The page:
Americans Are Paying a Massive Price To Maintain the Empire

Two press reports stood out to me this morning: the release of the names of two US Navy SEALs who drowned two weeks ago in the Arabian Sea and the Air Force’s production authorization for the B21 Raider bomber. Both stories symbolize an imperial inertia that defines American national security policies, an inertia that is damaging our democracy and jeopardizing futures.

The SEALs died taking part in a blockade mission against Yemen, a mission that dates back nearly a decade and is part of a two-decade-long history of US military action against Yemen (the US first launched a drone strike in Yemen in 2002). US policy towards Yemen is part of the larger, failed and counterproductive Global War on Terror, which itself is part of a larger, failed and counterproductive US Middle East policy. US Middle East policy, in its current form, goes back to the 1970s and is part of a larger, failed and counterproductive US militarized foreign policy. Can anyone go to the families of those two SEALs killed carrying out those policies and explain what their deaths were for without resorting to grotesque and false tropes of freedom and security, the same aspirational and patriotic fairy tales that have been used to justify 250-plus military operations by the US since 1991?

The other story relates to the authorization of production of the B21 Raider, which is set to replace the B1 and B2 bombers but not the 70-year-old B52s. That the youngest B52 was produced in 1962 and won’t be replaced, but the bombers built in modern times must be replaced, tells you a great deal about the strategy of the American weapons industry. This fleecing of the American taxpayers by the Military Industrial Complex (MIC) is nothing new. Both political parties have hollowed out the American economy to the benefit of weapons makers. If any citizen has the gall to ask their members of Congress why our living standards are so far below those of the world’s other wealthy nations, the answers come back as some variation of “we can’t afford those things.”

What’s new about the B21 is that the cost for years was classified, even to members of Congress. Budget figures, as well as contract details, production schedules and test results, are still being kept hidden. Reports say Northrup Grumman will produce 100 of the planes, and, with an estimated total program cost of more than $200 billion, keeping quiet about the price tag of $2 billion airplanes is a politically savvy move if not a democratic one.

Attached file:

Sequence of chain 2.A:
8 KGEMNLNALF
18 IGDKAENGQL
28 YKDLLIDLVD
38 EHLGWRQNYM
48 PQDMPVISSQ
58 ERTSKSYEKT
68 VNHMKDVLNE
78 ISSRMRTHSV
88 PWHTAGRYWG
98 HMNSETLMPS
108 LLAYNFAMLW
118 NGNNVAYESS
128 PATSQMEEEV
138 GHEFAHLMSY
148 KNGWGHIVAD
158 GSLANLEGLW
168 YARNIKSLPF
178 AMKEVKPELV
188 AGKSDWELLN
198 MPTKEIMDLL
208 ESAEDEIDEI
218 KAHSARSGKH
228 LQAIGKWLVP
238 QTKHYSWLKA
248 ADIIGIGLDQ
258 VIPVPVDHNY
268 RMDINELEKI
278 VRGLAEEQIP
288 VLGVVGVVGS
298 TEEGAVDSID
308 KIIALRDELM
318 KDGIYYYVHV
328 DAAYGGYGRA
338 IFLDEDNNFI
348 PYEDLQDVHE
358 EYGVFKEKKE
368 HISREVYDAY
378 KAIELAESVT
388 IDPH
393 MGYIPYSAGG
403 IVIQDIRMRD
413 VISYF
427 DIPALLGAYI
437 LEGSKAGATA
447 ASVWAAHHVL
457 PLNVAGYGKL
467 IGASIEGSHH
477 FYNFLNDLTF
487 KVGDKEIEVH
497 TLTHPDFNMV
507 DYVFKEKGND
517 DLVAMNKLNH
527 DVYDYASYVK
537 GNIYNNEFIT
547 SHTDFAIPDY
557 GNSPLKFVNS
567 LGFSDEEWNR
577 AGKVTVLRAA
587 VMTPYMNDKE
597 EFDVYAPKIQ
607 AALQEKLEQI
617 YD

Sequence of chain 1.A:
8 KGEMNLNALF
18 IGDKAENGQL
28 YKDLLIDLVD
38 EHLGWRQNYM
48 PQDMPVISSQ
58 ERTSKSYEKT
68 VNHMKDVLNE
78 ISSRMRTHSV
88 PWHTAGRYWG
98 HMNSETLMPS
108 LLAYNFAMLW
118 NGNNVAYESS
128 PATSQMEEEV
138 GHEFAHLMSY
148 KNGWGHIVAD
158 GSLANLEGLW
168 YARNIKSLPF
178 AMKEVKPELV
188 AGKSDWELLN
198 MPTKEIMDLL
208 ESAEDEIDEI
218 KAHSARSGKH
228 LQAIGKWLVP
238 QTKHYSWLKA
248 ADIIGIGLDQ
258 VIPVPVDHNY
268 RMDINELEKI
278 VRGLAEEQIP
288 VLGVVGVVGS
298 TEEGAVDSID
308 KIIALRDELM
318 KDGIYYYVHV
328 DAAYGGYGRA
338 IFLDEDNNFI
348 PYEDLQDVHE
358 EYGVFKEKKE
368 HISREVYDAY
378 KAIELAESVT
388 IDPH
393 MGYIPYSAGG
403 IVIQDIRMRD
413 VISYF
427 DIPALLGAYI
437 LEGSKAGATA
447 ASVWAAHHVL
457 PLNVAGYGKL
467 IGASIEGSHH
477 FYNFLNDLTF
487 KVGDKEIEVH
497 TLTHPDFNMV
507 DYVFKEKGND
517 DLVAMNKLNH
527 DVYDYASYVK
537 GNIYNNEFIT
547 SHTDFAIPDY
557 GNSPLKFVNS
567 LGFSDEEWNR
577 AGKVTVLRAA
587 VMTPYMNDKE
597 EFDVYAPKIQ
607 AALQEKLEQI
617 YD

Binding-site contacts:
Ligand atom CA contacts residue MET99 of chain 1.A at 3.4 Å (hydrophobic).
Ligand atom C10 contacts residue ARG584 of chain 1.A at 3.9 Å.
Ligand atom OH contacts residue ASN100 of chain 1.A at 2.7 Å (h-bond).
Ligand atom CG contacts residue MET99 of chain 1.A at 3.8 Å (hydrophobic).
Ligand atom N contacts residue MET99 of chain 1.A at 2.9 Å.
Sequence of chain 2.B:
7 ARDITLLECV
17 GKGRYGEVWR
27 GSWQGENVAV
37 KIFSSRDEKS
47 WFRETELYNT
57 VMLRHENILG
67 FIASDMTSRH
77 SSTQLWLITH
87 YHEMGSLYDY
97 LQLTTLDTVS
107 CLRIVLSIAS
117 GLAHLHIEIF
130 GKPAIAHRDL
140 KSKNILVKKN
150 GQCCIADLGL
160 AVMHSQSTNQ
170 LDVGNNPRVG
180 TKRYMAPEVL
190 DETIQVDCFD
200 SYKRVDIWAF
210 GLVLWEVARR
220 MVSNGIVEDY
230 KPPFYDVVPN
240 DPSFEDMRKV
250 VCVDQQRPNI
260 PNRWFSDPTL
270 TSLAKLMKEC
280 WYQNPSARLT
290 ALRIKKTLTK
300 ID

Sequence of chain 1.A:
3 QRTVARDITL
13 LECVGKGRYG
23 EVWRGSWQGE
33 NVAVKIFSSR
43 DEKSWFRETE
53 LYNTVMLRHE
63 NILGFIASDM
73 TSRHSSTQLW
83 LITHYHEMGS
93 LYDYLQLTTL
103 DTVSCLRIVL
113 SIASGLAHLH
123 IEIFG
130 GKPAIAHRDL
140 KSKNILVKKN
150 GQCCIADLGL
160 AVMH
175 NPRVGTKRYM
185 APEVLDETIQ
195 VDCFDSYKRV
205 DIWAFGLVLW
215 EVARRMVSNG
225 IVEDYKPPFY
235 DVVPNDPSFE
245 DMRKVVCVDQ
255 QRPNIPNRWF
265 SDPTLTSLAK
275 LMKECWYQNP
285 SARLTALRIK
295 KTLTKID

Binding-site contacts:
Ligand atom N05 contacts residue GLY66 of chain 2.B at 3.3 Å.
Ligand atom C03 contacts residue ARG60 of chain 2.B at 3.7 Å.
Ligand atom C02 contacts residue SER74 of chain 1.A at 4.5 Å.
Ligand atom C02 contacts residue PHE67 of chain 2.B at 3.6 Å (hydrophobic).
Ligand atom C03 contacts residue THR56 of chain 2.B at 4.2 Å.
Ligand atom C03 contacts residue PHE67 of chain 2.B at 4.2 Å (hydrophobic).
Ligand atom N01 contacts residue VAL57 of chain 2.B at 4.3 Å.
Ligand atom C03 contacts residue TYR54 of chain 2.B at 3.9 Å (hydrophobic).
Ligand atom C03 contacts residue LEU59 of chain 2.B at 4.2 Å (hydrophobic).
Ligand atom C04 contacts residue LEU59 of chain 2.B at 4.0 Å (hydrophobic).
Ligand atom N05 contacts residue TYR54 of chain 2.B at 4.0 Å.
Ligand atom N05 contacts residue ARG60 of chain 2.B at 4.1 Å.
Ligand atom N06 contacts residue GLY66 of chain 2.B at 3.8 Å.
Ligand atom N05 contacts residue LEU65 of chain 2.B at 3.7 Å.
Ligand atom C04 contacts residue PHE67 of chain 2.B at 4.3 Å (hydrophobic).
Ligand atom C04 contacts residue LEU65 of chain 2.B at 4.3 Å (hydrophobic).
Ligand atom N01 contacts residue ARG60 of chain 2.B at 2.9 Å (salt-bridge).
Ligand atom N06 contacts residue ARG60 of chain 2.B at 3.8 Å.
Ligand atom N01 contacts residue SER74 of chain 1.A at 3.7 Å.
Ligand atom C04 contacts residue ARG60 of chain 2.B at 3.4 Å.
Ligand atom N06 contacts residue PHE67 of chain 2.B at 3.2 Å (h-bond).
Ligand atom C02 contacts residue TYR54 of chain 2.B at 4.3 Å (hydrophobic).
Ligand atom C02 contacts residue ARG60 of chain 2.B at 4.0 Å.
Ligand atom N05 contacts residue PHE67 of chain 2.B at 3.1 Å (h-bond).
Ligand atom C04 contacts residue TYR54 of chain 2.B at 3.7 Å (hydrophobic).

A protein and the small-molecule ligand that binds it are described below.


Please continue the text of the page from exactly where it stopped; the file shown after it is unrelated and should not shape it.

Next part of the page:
Alongside the story of the B21 was a reference to the nation’s new intercontinental ballistic missile, the LGM-35 Sentinel, exploding in cost and years behind schedule. Both the Raider and the Sentinel are part of the $2 trillion modernization of American nuclear weapons begun during the Obama Administration. Cynically it is understandable why both the Pentagon and the weapons makers want to keep the B21 program hidden. MIC officials often speak of the lessons learned from the gross cost overruns, lengthy delays and failed testing of weapons systems like the F35, the Littoral Combat Ship and the Future Combat System, among many, many others, and those lessons seem to be: don’t let anyone know what’s going on. The roster of weapons that don’t work and have cost us trillions is seemingly infinite and, in a sanely functioning and non-corrupt democracy, Pentagon budgets would be decreasing, generals would be fired and defense industry share prices would be labeled as SELL. It would be far easier to write about the weapons the US taxpayers have funded that have performed as advertised and stayed within budget, but that would probably only amount to a tweet or two.

The only thing more likely than more American families continuing to lose loved ones to failed and counterproductive overseas wars will be a lack of any effective congressional resistance to US Middle East policy, most urgently Israel’s genocide of the Palestinian people. Likewise, the only thing more likely than the B21 being another poorly performing MIC cash cow will be the lack of meaningful political opposition to the overall MIC gravy train. The inertia of both a militarized foreign policy that, through its actions, creates a circular reality that justifies continued military action and a military-industrial complex that now says the American people don’t have the right to know how much our weapons cost demonstrate a dangerous reality of American democracy and a terrible path ahead.

Reprinted with permission from Matt’s Thoughts on War and Peace.

Matthew Hoh is the Associate Director of the Eisenhower Media Network. Matt is a former Marine Corps captain, Afghanistan State Department officer, a disabled Iraq War veteran and is a Senior Fellow Emeritus with the Center for International Policy. He writes at Substack.